The moon was opposite Venus — one in front of me, the other behind — and all the mountains were clear when Koko and I set out on our walk this chilly morning.
No, it wasn’t the 30 degrees and rainy/sleeting kind of chill that my friend in Illinois reported yesterday, but it was enough to make me wish briefly for a thicker sweatshirt. The clouds were of the cirrus variety: thin and quilted around the moon, wispy and pink in the pre-dawn light that etched the Sleeping Giant in gold.
It was the sort of exquisite morning that made me want to dawdle, so I did.
Sometime in the night I was roused by what sounded like an encounter between a stalking cat and roosting chicken in the valley behind my house. I’m not sure which emerged the victor, as I heard the cat let loose with a ferocious snarl/howl as a hen — a tough opponent when protecting young chicks — cackled indignantly. A rooster — typically slow to defend his brood — crowed long and loud after all the action was over, and then all was quiet, save for the forlorn sound of cheeping chicks separated from their mother.
I’m pretty sure the hungry wild cat got a meal.
I’ve had animals on my mind more than usual after reading Ian Lind’s touching blog post this morning and hearing an excellent interview with author Sy Montgomery yesterday on the New Dimensions radio program. (You can listen free until Dec. 5.)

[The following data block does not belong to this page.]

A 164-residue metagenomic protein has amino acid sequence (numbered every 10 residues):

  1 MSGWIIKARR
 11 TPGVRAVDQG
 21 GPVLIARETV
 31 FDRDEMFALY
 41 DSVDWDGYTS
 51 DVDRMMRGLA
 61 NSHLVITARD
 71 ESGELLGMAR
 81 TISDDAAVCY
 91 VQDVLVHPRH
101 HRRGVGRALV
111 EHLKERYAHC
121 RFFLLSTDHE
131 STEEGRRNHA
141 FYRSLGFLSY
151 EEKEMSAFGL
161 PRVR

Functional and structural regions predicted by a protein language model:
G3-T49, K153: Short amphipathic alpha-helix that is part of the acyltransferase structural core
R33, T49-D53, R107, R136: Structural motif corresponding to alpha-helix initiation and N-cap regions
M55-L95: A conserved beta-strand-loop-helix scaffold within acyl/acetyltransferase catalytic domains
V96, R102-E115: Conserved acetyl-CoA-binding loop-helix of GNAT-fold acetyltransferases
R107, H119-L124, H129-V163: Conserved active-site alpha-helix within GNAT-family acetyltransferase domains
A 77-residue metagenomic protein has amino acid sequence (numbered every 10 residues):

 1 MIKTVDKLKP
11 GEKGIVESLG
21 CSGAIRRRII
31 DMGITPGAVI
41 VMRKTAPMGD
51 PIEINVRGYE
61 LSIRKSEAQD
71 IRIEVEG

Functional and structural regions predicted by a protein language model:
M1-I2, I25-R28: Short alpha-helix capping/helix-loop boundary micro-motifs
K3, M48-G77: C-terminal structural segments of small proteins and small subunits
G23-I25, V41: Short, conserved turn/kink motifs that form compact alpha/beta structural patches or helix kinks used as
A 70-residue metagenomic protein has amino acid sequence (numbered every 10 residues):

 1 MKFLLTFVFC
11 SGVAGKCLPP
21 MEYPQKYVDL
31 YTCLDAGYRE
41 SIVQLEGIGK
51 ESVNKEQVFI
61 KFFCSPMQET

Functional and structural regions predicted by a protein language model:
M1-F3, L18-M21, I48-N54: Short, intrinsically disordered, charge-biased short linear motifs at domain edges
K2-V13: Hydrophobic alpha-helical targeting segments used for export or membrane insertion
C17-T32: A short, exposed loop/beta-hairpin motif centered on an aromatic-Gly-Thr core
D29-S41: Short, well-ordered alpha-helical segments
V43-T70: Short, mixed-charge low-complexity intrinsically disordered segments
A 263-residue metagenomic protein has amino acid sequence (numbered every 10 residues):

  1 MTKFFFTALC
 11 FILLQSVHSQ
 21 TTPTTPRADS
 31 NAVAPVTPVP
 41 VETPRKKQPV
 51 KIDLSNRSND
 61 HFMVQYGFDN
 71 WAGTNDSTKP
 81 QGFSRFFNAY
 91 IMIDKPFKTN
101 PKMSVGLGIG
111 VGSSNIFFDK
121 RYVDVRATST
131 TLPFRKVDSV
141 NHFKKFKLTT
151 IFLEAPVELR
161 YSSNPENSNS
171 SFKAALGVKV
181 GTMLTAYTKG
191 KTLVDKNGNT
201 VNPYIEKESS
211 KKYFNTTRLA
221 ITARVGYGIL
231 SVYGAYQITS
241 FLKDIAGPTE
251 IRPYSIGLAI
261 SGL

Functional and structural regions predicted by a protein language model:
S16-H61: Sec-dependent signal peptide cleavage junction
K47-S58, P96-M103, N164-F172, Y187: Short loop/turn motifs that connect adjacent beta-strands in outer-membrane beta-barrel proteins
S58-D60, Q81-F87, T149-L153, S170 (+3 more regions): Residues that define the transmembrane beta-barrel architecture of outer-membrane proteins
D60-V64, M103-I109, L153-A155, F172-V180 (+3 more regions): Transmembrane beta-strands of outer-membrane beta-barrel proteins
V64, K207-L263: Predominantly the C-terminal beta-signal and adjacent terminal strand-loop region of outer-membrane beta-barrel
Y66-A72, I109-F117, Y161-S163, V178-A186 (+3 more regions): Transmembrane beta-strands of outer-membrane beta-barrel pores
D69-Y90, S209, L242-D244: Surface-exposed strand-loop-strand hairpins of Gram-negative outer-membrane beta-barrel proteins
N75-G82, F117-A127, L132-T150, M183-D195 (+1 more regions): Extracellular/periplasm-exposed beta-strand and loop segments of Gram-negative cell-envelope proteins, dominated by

Montgomery noted that many animals "are born knowing everything they need to know. We dismiss that as 'just instinct.' That's crazy. What's wrong with knowing everything? We think we're so great because we humans think. Well, animals know. And knowing is better."
Those of us plagued with over-active minds understand that knowing is preferable to thinking, which can get into us all sorts of trouble, trauma and grief.
I’ve often wondered why humans put themselves at the top of the evolutionary scale just because we think our thinking is superior to the thinking done by animals. Sure, we’re super predators, but we can’t fly without airplanes, pull material out of our bodies that helps us catch food, love without all sorts of conditions attached.
We still haven’t figured out how to live in synch with everything else on the planet — including species that have been around millions of years, compared to our measly 200,000 years or so.
And most of us don’t have a clue about what we really need to survive — and thrive — in this world. We keep looking for it at the shopping malls and big box stores, and garans, it’s not there.
As Montgomery advises, and I agree: “We cripple ourselves by inventing these fake needs. Have more fun and less stuff.”